At first glance, the new stained glass windows at Hardwick House on the Eagle Hill School campus look like something straight out of a cathedral. As the sun shines through the two-story glass structures, they light up, offering a kaleidoscope of colors -- bright oranges, vibrant shades of red and rich tones of blue.
On closer inspection, however, you'll discover that the windows aren't really stained glass at all. In fact, much of their composition isn't even glass. It's junk mail -- more specifically, the plastic address windows of junk mail envelopes, which had been cut out into thin strips and hand-painted by students at the school, to be carefully affixed to the existing panels of the windows.
The effect created is, quite simply, stunning.
The "stained glass" project was the brainchild of installation artist Wade Kavanagh. Kavanagh was first inspired by the tall windows of Hardwick House when he visited college friend Heather Seymour, who serves on Eagle Hill's dorm staff. Then, as part of a planned Earth Day celebration at the school, he came up with the junk mail idea. It would be part art lesson, part recycling lesson.
To make the project a reality, the entire Eagle Hill community collected more than 4,000 thrown away envelopes with plastic windows. The students then extracted the plastic, cut it into thousands of thin strips, and painted the strips the requisite colors for a mosaic to fill each window. The last part of the process was the messiest -- applying an adhesive to each strip of "glass," which would then be affixed to the windows, according to the sunrise color design on Kavanagh's laptop.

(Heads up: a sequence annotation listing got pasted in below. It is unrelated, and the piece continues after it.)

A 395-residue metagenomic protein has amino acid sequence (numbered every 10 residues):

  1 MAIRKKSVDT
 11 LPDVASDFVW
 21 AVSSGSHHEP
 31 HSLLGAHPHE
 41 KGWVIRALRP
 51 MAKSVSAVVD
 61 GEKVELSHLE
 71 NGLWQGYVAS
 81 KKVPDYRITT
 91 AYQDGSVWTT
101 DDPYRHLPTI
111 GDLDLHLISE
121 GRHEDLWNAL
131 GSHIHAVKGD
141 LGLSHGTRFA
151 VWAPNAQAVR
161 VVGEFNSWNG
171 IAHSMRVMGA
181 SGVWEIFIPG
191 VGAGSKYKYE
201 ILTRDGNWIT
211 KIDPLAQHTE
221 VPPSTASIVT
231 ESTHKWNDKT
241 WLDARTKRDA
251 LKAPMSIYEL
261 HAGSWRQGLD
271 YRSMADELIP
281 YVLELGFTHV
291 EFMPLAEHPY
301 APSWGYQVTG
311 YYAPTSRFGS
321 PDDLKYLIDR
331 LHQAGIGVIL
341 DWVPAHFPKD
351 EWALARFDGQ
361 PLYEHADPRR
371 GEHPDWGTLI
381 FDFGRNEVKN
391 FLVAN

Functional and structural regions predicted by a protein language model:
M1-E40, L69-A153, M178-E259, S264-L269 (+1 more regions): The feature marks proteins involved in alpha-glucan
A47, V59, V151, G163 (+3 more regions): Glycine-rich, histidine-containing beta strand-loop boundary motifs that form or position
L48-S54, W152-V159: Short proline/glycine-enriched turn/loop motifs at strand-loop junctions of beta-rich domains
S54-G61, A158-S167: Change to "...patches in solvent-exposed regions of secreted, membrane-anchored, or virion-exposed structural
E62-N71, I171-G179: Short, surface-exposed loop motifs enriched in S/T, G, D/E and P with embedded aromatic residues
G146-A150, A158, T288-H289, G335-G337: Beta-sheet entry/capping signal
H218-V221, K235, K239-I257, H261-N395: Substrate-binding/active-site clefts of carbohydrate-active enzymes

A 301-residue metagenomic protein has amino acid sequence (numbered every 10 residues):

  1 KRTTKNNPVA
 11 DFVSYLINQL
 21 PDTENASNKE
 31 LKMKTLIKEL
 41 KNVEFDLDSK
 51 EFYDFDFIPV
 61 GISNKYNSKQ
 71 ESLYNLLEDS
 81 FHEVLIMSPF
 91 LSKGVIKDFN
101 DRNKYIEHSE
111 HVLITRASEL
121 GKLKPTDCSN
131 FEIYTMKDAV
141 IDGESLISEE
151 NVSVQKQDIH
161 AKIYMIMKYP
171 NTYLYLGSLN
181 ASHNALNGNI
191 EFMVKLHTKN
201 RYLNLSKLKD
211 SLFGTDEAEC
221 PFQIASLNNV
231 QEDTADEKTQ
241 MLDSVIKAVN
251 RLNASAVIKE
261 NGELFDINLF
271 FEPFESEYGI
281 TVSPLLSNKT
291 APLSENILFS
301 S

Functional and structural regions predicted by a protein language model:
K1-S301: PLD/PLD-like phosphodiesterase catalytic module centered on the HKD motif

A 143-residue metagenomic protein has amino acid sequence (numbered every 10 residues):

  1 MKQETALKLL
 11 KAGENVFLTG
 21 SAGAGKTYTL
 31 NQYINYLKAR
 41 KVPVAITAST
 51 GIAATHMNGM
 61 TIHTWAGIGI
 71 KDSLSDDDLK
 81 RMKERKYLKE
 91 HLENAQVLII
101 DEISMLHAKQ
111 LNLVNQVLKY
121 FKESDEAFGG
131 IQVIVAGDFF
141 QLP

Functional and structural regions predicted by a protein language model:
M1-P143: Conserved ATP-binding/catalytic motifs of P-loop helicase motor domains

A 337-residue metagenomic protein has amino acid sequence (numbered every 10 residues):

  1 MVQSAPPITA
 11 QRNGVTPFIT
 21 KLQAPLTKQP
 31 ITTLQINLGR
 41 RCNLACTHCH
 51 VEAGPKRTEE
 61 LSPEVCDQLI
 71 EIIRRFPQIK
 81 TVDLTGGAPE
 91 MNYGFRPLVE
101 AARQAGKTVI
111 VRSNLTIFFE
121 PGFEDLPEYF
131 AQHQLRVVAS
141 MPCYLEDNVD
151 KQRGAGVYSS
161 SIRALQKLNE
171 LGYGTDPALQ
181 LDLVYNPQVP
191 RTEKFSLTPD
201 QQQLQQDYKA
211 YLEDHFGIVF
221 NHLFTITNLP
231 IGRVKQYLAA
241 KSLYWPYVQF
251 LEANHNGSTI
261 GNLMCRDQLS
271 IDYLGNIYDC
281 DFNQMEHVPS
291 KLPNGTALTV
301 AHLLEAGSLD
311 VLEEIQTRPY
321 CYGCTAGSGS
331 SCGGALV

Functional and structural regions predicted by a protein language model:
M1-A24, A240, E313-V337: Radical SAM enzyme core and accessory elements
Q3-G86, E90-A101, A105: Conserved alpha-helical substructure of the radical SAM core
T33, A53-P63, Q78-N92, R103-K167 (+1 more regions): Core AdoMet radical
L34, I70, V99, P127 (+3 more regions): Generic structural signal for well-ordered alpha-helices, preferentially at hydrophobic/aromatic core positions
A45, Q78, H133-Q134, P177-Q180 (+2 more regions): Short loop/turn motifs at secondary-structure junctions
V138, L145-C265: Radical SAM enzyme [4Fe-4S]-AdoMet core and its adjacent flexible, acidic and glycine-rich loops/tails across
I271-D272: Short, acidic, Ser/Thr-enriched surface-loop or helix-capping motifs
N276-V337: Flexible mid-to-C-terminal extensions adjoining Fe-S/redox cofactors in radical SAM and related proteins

The result was spectacular -- and the Earth Day message was not lost on the students.
"We wanted to reuse all these envelopes and turn them into something interesting," said Eagle Hill student Carolin Schmidt, 13. "Now we look up at the window and say `Wow - look at what we did!'"
"It's really cool," added Eagle Hill student Katie Nelson, 13, who was amazed at what they created from plastic strips salvaged from envelopes from their home waste baskets.
"This is my first environmental project," said Kavanagh, who says his work exhibits "a general awareness of materials that surround us and the different ways we can use them." He hoped the project's Earth Day message would leave students feeling creative and empowered. "That," he said, "is the most important thing."
Mission accomplished, according to Eagle Hill student Liam Miller, 12.
"We can do tons of projects," he says, "to make the earth feel better."